Griffey had a way of making everyone feel like a part of things. It didn’t matter if you had 10 years service time or 10 days. He was as good with the rookies as he was with the veterans. The youngster might get teased a little more, but I think they appreciated the attention, and ultimately that is what Griffey was doing – giving them a little attention.

It was fun to see young players’ reactions when they first encountered Junior. I remember Matt Tuiasosopo’s eyes getting big when he came around the corner lockers and there was Griffey. I will never forget when Greg Halman first met him. He could barely contain himself. Michael Saunders remembers Griffey being the first person he saw when he got his big-league call-up. He didn’t know what time he was supposed to be at the park so he took no chances and arrived too early – or perhaps just on time. When he walked into the big-league clubhouse for the first time, the only other player in the room was Griffey, who welcomed him.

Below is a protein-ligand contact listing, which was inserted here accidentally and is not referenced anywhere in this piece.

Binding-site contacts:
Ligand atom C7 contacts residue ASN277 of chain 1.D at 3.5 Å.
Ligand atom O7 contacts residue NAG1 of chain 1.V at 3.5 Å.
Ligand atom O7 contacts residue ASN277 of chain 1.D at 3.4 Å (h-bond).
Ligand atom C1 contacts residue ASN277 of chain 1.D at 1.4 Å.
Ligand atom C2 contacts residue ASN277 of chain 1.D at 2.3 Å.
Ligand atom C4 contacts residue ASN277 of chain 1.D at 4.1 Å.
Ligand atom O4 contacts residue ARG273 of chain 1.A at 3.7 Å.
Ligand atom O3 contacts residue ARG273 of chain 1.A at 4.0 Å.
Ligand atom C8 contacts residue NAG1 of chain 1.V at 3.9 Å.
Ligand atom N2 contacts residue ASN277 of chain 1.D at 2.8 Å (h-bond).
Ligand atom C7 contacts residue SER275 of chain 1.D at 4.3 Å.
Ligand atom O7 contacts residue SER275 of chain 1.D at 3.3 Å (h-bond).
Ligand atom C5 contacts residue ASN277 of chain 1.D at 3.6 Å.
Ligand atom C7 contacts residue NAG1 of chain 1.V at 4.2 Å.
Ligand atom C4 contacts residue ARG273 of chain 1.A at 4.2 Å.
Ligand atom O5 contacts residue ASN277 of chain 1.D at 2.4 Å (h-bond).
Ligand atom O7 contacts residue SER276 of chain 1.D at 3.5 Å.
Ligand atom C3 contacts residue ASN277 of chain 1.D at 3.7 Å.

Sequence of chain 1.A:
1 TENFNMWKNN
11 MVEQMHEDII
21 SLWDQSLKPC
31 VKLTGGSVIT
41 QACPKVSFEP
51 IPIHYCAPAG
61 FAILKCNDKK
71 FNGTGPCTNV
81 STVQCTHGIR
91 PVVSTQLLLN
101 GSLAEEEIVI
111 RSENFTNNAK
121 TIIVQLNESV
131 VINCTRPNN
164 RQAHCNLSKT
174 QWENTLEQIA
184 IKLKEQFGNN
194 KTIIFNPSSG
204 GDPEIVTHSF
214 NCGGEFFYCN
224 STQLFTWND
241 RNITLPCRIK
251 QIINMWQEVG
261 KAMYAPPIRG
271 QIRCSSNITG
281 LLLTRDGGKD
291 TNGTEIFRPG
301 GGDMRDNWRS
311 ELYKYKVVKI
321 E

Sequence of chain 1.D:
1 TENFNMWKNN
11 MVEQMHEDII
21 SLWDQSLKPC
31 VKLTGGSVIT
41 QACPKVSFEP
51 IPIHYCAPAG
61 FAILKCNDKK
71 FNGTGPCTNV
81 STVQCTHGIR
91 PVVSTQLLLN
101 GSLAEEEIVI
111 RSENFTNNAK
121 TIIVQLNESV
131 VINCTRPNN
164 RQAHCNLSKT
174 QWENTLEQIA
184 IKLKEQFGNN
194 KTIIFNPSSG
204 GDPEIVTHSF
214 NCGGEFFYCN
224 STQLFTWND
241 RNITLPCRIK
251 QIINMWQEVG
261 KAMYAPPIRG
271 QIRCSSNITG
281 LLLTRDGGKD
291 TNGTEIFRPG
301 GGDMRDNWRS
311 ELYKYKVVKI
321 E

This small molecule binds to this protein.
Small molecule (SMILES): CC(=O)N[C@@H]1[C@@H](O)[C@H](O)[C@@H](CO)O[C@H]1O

The next year Saunders was called up three days before Mothers Day, when players are allowed to use pink bats in support of breast cancer awareness. Saunders’ mother was battling breast cancer at the time, but because he was not with the team at the beginning of the year a pink bat was not sent to him. Griffey caught wind of this and immediately called Louisville Slugger and a pink bat was waiting for Saunders when the team arrived home from its next road trip.